Amid the suspicions that surrounded the 2013 polls that propelled UhuRuto to power, the general feeling, even among opposition supporters, was that Uhuru Kenyatta was the man who would finally banish the leeches of corruption that bleed Kenya dry.

Scion of Kenya’s founding President Jomo Kenyatta, Uhuru, who has personally never been associated with a financial scandal, hails from one of the wealthiest families in Kenya – a fact that observers felt gave him no motivation to steal from the public and, the will to fight graft.

A scandal involving the hiring of a jet for the deputy president erupted quite early, but that was small fry in a country where the benchmark for looting is measured in billions. A little later in his presidency, he won admirers when he sent tens of officials, including strong political allies and members of his Cabinet, packing for being mentioned in a ‘list of shame’ drawn by the Ethics and Anti-Corruption Commission.

But the real test of his presidency was the Eurobond saga. The opposition led by Cord co-principal Raila Odinga insisted that Sh215 billion out of Sh280 billion raised through an international bond had been ‘eaten’ because there were no projects on the ground commensurate to that massive infusion of cash in the economy.

In typical Kenyan manner, the matter snowballed into a political contest pitting tribe against tribe, with expert opinion on whether the cash was lost or not depending on the surname of the expert. To date, Wanjiku remains in the dark as to whether money was really stolen.

In the meantime, something big was happening. The National Youth Service (NYS) was awakening from a sleepy outfit associated with youths marching with spades to the fulcrum of the Jubilee government’s ‘transformative’ and development agenda. Under the brainy, technocratic, vivacious and powerful Devolution CS Anne Waiguru, NYS was spending millions rebranding, cleaning up Kibera, Kondele and other slums, and employing thousands of youth. It was swimming in the gravy too, with a Sh25 billion war chest from the Treasury – an allocation that was more than the cash given to the National Intelligence Service or the Administration Police.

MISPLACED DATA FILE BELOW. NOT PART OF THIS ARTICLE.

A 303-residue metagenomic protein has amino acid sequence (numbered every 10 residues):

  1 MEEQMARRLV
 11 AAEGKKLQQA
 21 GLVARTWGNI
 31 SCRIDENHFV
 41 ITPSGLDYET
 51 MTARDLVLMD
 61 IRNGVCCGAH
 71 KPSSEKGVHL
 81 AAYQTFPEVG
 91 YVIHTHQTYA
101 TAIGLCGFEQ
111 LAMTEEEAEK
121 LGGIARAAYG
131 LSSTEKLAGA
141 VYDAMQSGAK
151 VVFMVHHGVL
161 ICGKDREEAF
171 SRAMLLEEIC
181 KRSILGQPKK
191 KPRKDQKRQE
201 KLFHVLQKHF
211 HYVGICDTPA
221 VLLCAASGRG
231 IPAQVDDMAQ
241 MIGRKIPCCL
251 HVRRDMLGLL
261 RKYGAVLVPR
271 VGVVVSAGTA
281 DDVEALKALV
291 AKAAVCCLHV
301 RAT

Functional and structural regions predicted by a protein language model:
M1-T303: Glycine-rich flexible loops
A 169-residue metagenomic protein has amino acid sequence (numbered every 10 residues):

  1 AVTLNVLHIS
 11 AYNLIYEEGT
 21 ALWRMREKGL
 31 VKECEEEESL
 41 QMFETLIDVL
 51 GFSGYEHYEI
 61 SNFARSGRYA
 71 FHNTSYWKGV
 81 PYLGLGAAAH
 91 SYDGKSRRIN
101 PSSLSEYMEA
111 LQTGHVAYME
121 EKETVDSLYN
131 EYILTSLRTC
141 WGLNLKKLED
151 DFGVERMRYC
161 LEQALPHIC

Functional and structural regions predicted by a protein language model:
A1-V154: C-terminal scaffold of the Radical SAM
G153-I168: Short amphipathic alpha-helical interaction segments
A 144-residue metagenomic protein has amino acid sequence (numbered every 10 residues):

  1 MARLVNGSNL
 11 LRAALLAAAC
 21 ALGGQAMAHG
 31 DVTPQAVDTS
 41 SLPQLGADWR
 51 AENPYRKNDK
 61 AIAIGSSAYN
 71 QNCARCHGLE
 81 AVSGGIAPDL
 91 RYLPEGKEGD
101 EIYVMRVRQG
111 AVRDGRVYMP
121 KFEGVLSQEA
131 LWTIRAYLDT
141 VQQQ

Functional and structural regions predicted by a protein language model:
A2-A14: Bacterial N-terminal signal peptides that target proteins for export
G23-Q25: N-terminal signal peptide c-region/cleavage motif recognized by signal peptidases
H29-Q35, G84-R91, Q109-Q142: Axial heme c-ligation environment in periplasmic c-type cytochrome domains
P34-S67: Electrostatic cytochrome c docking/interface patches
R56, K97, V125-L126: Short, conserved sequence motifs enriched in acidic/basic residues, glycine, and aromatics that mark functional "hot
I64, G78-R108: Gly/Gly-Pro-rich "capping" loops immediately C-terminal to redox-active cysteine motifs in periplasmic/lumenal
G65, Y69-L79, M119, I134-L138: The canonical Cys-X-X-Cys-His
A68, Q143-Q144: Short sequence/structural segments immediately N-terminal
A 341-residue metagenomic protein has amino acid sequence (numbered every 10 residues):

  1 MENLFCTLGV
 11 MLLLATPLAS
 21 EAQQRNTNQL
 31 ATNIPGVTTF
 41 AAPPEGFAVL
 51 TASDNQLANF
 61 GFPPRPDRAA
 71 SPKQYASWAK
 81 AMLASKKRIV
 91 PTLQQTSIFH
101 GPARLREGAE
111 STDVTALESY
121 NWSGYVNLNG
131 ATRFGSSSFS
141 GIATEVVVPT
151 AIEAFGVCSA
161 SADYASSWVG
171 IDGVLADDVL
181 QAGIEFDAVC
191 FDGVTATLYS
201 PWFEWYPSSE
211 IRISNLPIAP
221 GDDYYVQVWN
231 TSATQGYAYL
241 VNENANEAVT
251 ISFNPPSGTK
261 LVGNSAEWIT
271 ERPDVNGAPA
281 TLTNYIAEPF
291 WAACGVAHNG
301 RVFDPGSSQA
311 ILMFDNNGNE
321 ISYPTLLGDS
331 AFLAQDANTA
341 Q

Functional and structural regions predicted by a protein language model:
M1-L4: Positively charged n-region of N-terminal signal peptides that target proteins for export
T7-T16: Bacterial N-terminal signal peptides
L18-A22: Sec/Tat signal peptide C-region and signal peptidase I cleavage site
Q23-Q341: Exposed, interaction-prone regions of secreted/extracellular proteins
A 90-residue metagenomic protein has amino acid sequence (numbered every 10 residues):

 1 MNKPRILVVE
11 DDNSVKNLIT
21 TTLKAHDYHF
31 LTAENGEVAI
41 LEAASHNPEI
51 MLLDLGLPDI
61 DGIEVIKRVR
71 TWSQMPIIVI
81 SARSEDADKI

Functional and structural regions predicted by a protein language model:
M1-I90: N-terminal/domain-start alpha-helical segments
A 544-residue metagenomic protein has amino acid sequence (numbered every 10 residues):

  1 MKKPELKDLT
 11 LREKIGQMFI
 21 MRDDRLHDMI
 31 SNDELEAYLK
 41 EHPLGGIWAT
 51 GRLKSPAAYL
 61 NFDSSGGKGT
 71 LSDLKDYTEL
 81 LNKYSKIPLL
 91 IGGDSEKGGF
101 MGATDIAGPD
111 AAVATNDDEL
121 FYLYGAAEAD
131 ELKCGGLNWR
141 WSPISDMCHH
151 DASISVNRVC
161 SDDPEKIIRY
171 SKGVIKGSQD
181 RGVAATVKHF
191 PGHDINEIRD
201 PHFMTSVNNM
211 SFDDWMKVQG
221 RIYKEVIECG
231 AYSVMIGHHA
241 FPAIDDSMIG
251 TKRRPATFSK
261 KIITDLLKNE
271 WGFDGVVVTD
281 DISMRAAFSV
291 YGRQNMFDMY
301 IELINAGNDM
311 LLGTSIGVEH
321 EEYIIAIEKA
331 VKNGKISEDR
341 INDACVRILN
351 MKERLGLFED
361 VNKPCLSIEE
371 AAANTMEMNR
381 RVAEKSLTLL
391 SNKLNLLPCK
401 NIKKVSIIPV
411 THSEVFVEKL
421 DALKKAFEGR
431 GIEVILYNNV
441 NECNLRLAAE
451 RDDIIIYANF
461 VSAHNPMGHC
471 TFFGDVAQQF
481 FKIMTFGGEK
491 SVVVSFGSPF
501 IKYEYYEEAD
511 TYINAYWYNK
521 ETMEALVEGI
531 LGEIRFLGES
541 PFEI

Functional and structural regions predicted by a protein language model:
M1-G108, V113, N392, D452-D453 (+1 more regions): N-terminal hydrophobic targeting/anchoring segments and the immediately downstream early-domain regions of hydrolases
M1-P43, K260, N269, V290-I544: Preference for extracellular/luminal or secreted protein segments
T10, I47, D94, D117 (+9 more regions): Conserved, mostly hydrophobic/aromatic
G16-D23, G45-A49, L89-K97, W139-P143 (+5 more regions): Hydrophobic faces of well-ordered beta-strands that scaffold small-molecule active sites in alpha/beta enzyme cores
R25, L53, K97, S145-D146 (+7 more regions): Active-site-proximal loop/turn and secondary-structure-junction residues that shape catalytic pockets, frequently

Raila quickly retorted that there was something fishy going on at NYS. But his opponents, including Deputy President William Ruto, told him to take a hike. A central Kenya MP was even recorded telling his constituents to slash those opposed to NYS projects. The view among Uhuru’s supporters was that Raila’s was a case of sour grapes because Uhuru had accomplished, in months, what the opposition leader had been unable to do in the many years he was the MP for Kibera.

How does Josephine Kabura Irungu, 34, beautiful and deceptively coy, fit into this narrative? Described as a sharp, young woman with an eye for detail, the village hairdresser had quickly risen to a millionaire wheeler-dealer by registering 20 companies which won multi-million shilling tenders at NYS.

As the bells of scandal tolled, Kabura became the face of an avalanche that toppled Anne Waiguru, rated as one of Uhuru’s most e­ffective ministers, and her Principal Secretary Peter Mangiti. It swept away Ethics and Anti-Corruption Commission Chairman Philip Kinisu, NYS Director General Dr Nelson Githinji, and two of his senior officers. It exposed how inept – and compromised - Kenya’s anti-corruption mechanisms are and the comically casual manner in which public servants tinker with public accounting systems to cart away millions of taxpayers’ money by the gunny bag.

More than anything else, Josephine Kabura and the NYS scandal gave the opposition, which had hitherto been running around like a headless chicken, new impetus; something concrete to rally around for a realistic stab at the ballot in 2017. This scandal also revealed that behind the Jubilee and President Uhuru’s shiny PR juggernaut, lay a leadership that was not as versed in statecraft and the business of government in the manner of say Mwai Kibaki and Ambassador Francis Muthaura.

“What do you want me to do about corruption?” a seemingly helpless President Uhuru asked Kenyans on national television. His exasperation is understandable. The NYS scam had, in weeks, overshadowed every achievement of his government.

If President Uhuru becomes the first incumbent in our history to lose an election, it will be because Josephine Kabura and her merry-go-round has framed his presidency as one incapable of fighting graft and standing by helplessly as top government officials looted state coffers on a scale not seen since Goldenberg.

Ironic, isn’t it, that a village hairdresser born of peasant stock could render the scion of an oligarch, himself president, jobless?